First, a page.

The incident at Haditha--or the massacre, as it is often called--is due for a wholesale rethinking. The allegations are that in 2005 U.S. Marines went on a killing spree and deliberately executed 24 Iraqi civilians. The casualties have drawn an extraordinary amount of political attention, becoming an emblem for everything critics say is wrong with the Iraq war--in the common telling, another My Lai....
Many, including Members of Congress, were looking for another moral bonfire to discredit the cause in Iraq, and they found a pretext in Haditha. The critics rushed to judgment; facts and evidence were discarded to fit the antiwar template. Most despicably, they created and stoked a political atmosphere that exposes American soldiers in the line of duty, risking and often losing their lives, to b criminal liability for the chaos of war. This is the deepest shame of Haditha, and the one for which apologies ought to be made.
Sometime back, Scott Johnson from Power Line wrote a column that discussed the Vietnam template used since early in the Afghanistan war to measure all U.S. military behavior:
Many have noted the media's efforts to portray the the current war in Iraq as a replay of Vietnam. These efforts date back to R.W. Apple's invocation of Vietnam on day 24 of the campaign in Afghanistan:Like an unwelcome specter from an unhappy past, the ominous word "quagmire" has begun to haunt conversations among government officials and students of foreign policy, both here and abroad. Could Afghanistan become another Vietnam?
This drum of defeatism has not stopped beating. This past week, for example, Knight Ridder reporter Tom Lasseter portrayed the situation in Iraq's Anbar province as a repeat of Vietnam. Lasseter 's article is a troubling piece with relevant quotes from officers in the thick of the action.
But the Vietnam invoked by most journalists is the media's Vietnam: the Vietnam which Braestrup exposed as a false media construct. (David Brooks's column yesterday
is a notable exception.) The elite media organs covered in Braestrup's book didn't get it right the first time around; it would be nice if they took a timeout for some introspection regarding past errors before superimposing the Vietnam template (as Austin Bay calls it) on the current conflict.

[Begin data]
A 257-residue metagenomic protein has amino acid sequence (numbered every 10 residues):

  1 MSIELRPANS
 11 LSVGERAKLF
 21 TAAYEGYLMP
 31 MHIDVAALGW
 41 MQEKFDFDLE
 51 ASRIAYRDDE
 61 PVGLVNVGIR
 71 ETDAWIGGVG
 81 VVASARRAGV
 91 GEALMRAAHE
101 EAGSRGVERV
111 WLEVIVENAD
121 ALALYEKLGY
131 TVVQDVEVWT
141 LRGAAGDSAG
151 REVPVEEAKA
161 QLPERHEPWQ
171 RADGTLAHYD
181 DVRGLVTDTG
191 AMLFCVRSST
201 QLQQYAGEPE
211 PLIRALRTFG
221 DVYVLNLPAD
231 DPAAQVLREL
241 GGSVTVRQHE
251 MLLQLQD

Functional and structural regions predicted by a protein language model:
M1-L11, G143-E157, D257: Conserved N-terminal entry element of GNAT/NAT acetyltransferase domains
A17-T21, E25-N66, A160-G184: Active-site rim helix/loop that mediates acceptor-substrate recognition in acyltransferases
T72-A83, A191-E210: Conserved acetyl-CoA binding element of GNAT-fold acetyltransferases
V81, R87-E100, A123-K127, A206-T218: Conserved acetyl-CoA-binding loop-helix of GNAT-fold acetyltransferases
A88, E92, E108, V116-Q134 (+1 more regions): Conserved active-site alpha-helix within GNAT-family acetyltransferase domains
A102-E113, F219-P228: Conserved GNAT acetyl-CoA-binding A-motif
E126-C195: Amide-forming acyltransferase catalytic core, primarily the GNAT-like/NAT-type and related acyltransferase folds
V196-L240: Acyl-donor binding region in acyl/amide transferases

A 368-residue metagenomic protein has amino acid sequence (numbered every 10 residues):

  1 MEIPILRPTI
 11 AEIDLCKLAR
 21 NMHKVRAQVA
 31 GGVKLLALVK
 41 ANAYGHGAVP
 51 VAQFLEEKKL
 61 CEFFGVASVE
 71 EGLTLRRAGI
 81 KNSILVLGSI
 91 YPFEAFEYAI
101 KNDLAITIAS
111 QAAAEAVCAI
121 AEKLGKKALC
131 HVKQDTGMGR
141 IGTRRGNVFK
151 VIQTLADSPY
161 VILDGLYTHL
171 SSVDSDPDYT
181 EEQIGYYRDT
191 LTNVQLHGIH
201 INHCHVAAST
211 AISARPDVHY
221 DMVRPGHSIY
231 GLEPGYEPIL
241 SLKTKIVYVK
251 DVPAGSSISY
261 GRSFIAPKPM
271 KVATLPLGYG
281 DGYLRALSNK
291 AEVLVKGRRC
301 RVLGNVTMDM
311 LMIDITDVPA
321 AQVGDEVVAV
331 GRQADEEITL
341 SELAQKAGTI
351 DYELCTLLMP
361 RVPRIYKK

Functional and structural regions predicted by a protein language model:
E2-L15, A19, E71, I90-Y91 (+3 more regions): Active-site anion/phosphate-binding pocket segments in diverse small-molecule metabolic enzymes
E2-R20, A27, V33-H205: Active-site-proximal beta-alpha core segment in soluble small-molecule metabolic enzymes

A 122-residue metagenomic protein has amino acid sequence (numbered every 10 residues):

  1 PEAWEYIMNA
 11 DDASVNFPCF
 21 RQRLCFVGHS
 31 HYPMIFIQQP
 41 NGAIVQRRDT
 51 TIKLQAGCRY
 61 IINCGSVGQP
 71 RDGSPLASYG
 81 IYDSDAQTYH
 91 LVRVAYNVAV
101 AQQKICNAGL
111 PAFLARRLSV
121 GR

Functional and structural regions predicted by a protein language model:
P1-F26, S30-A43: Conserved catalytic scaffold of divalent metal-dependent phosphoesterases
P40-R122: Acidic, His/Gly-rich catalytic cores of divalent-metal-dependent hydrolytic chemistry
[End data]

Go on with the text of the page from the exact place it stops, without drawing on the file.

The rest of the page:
If only one could put Lasseter in touch with the Power Line reader who served in Vietnam and last week wrote in from his current post in Iraq. He finds only one similarity: "[T]he deplorable way the mainstream media with their left-leaning bias have reported the two wars."
There is another similarity, although the political left is incapable of appreciating it. During Vietnam, the media; academics, intellectuals, many public figures, entertainers, and the antiwar protesters of the time consistently and stubbornly refused to see communism for what it really was. They steadfastly ignored the millions of deaths brought about by this ideology in the Soviet Union and elsewhere, and instead focused their attention on denouncing the United States as the center of all evil in the world.
Today we have the very same people consistently and adamantly refusing to acknowledge Islamic fundamentalism and the religious fanatics blowing up themselves and others for what they are.
Once again, the left prefers to ignore and/or enable a barbaric ideology that thrives on human enslavement, misery, and death. With tedious and infinitely repetitive talking points, they continue to subscribe to the comforting notion that the US is the cause of the mayhem and butchery and ignore the real butchers. And their deluded women's movement is more interested in forcing science to acknowledge that women are identical to men in every way possible, than they are in helping the women in the Middle East get out from under the oppression of Islam.
In other words, the MSM's Vietnam "template" is actually nothing more than that primitive and immature psychological defense mechanism known as DENIAL.
In two major wars, the political left has consistently perceived America as the threat to the world, and ignored to the point of complete hysterical blindness the real oppressors of human freedom and dignity. During Vietnam they deluded themselves into thinking that communism was okay (some even believed it to be superior to a free society) as long as you didn't provoke it. And now they prefer the same delusion about the religion of peace.
Does anyone doubt that they truly hoped and believed that Haditha would be the Iraqi Mai Lai--and that it would give them another chance to demonstrate their own moral superiority by loudly expressing the latent and fashionable anti-Americanism that is never far from the surface of leftist ideology.
But, as the WSJ article points out, the moral bonfire they gleefully stoked with their rush to judgment against the Marines in Haditha only exposes the flames of their own moral vanity.
Post a Comment